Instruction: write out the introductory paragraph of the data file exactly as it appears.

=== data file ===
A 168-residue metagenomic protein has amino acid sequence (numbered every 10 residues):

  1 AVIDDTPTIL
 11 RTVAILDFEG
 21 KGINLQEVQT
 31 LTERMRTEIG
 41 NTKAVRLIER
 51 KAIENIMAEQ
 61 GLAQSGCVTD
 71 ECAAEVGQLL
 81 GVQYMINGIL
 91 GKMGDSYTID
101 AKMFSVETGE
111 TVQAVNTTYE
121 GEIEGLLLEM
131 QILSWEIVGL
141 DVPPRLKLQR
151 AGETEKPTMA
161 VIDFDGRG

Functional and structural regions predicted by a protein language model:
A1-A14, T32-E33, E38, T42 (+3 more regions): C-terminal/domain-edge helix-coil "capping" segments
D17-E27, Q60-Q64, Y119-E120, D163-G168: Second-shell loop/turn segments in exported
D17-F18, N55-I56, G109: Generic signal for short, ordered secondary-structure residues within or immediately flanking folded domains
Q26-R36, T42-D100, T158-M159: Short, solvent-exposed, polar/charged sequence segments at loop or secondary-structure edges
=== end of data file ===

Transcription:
A 168-residue metagenomic protein has amino acid sequence (numbered every 10 residues):